Nine Jobs That Let You Travel the World for Free

Travel can be a life-changing experience, but it can also be a costly one. Whether you want to travel full-time or be able to afford the occasional vacation, it’s crucial to save enough to cover your trips without having to sacrifice other goals.

But what if you could travel while you work — and get paid to do it? Believe it or not, certain jobs require you to travel and some even let you plan out where you go.

If you’re seeking a job that will help you see more of the world, consider these nine interesting careers and where they could take you:

#1: High-End Event Photographer

While not all photographers have to travel to do their work, some absolutely do. This is especially true of upscale photographers in fashion since they may be flown to new destinations to get the perfect shot.

Imagine being a photographer for Sports Illustrated, for example. You wouldn’t take cover-worthy photos in your employer’s basement. Nope, you’d crisscross the U.S. documenting college or pro sporting events, and maybe even travel to exotic destinations like Thailand and St. Barts to capture models frolicking in front of Insta-worthy scenery.

Wedding and portrait photographers who work with high-end clients may also have necessary travel covered in addition to being paid for their work. Photographer Johanna Jacobson of Ambientimage says she’s traveled to spectacular international destinations such as France and Florence, Italy, to capture couples’ celebrations or families on vacation in luxury destinations. She’s been hired to capture food and travel writers’ branding portraits, as well as a family traveling in their yacht across the Mediterranean, she says.

Being a traveling photographer is an awesome job, but you have to love travel and be willing to put up with sometimes grueling schedules. “You must also be a talented photographer and willing to spend your free time scouting new photography locations, learning the light at each new destination, and improving your craft,” says Jacobson.

#2: Airline Employee

There are numerous airline jobs that can help you travel for free, including becoming a flight attendant, an airline pilot, or an administrator. Many of these positions allow you to fly standby for free, while others offer free flights for your entire family.

Travel blogger Jamie Harper of Fly by the Seat of Our Pants says her husband works as an HR analytics manager for an airline, which means her family of six is able to travel around the U.S. for free. They’re also able to travel internationally if they pay nominal taxes and fees, she says.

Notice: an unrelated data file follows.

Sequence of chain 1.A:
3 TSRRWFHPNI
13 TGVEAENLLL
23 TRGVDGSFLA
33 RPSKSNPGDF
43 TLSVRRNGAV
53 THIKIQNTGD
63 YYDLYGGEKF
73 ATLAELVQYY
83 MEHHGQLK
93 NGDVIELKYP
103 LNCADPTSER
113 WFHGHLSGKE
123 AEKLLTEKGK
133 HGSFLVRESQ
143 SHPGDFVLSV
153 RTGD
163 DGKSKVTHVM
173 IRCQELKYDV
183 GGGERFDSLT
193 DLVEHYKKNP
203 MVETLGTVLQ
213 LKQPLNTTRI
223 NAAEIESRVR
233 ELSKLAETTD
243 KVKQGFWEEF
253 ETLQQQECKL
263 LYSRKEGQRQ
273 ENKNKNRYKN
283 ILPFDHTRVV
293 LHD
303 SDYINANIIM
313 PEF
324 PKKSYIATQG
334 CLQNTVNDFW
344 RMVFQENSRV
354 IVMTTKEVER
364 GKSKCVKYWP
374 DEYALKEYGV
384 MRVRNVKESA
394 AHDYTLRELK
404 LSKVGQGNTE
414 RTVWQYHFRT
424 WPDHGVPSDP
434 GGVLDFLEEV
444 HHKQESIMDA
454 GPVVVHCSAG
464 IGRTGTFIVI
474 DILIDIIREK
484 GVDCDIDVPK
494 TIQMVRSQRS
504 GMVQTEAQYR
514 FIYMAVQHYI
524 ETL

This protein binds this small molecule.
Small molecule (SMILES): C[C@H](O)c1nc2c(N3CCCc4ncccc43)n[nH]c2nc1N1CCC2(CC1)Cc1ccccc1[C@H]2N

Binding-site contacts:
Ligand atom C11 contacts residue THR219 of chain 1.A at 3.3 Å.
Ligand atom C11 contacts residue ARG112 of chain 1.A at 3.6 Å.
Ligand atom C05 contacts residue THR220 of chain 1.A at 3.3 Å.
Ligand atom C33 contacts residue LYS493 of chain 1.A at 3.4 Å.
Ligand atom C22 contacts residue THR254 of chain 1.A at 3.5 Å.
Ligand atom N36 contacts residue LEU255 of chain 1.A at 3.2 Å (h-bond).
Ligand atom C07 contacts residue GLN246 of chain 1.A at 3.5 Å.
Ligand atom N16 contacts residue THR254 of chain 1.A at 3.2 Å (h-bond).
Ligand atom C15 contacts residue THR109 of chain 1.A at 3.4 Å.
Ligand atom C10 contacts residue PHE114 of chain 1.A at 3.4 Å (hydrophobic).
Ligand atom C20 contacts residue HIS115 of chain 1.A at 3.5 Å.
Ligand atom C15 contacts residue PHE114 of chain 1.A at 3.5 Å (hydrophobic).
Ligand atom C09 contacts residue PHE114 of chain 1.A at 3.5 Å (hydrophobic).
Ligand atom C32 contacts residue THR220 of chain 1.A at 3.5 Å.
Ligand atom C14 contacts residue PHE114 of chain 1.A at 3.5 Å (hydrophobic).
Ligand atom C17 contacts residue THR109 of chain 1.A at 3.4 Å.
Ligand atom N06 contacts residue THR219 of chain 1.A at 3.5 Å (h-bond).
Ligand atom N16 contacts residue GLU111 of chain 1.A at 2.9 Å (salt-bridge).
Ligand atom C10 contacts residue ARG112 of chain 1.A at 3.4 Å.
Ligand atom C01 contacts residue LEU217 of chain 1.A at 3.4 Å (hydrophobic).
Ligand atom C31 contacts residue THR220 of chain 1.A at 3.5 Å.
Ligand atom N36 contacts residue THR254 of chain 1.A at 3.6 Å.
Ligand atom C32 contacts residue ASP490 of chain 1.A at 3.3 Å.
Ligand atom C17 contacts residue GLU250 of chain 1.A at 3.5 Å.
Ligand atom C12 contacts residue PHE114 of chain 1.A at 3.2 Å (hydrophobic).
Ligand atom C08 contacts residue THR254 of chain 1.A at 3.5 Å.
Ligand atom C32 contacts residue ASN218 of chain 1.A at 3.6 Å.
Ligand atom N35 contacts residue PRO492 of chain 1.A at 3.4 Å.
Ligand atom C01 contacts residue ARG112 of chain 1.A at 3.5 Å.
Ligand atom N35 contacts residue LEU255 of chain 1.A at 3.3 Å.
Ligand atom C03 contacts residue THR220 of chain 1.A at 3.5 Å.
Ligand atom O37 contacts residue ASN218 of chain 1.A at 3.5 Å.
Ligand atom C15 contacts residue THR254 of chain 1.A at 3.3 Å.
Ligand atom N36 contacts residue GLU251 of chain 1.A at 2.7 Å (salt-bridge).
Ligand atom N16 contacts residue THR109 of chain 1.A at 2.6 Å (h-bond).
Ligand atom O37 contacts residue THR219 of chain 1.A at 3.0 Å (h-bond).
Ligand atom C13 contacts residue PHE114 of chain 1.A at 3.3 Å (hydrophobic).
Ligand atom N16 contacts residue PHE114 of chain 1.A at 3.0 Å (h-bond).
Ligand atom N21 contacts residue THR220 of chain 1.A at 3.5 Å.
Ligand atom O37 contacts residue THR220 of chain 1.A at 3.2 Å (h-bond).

Harper says she’s taken over 300 flights and her family has used up 1,000 seats collectively on American Airlines. If they actually paid for their airfare every year, Harper notes the retail value would be approximately $35,000.

#3: Fashion Executive

Working in fashion may require you to travel to new destinations to find out what’s hot or work with manufacturers and suppliers who produce clothing or fabric. You may need to travel for fashion shows or to meet with buyers, but your travel will depend a lot on your area of expertise and the company you work for.

Melanie DiSalvo, a former director of product development for a fashion brand who now owns Virtue and Vice apparel, says her old job took her through countries including China, the Philippines, Taiwan, India, Sri Lanka, and the Dominican Republic.

“After graduating from the Fashion Institute of Technology with a degree in textile development and marketing, I started my career in product development designing and engineering fabrics for U.S. retailers,” she says.

Since the mills she worked with were overseas, part of her job involved going to visit these mills to work on products with them. While not all of the destinations she visited were glamorous, DiSalvo still made time for day trips. For example, when she was hired to visit a factory in the Philippines, she would leave the small mill towns for weekends away in destinations like Batangas and Boracay.

#4: Performing Artist

Some professional musicians, actors, and comedians travel closer to home, while others travel the entire U.S. or all over the world. Generally speaking, your travel schedule as a performing artist will depend on your specific market and how successful you become.

Dan Nainan is a comedian that used to work as a senior engineer for the Intel Corporation. His old job required him to travel the world with the company’s senior executives while conducting technical demonstrations on stage at events. Since he was incredibly nervous about speaking on stage, he took a comedy class to get over the fear. Once he completed the class, his life was changed and his career as a comedian was born.

Since leaving Intel to pursue comedy full-time, Nainan says he’s performed at two Democratic National Conventions, at a TED conference, and for Presidents Obama and Trump, among other celebrities. He’s also done voice-over work for the animated series Family Guy.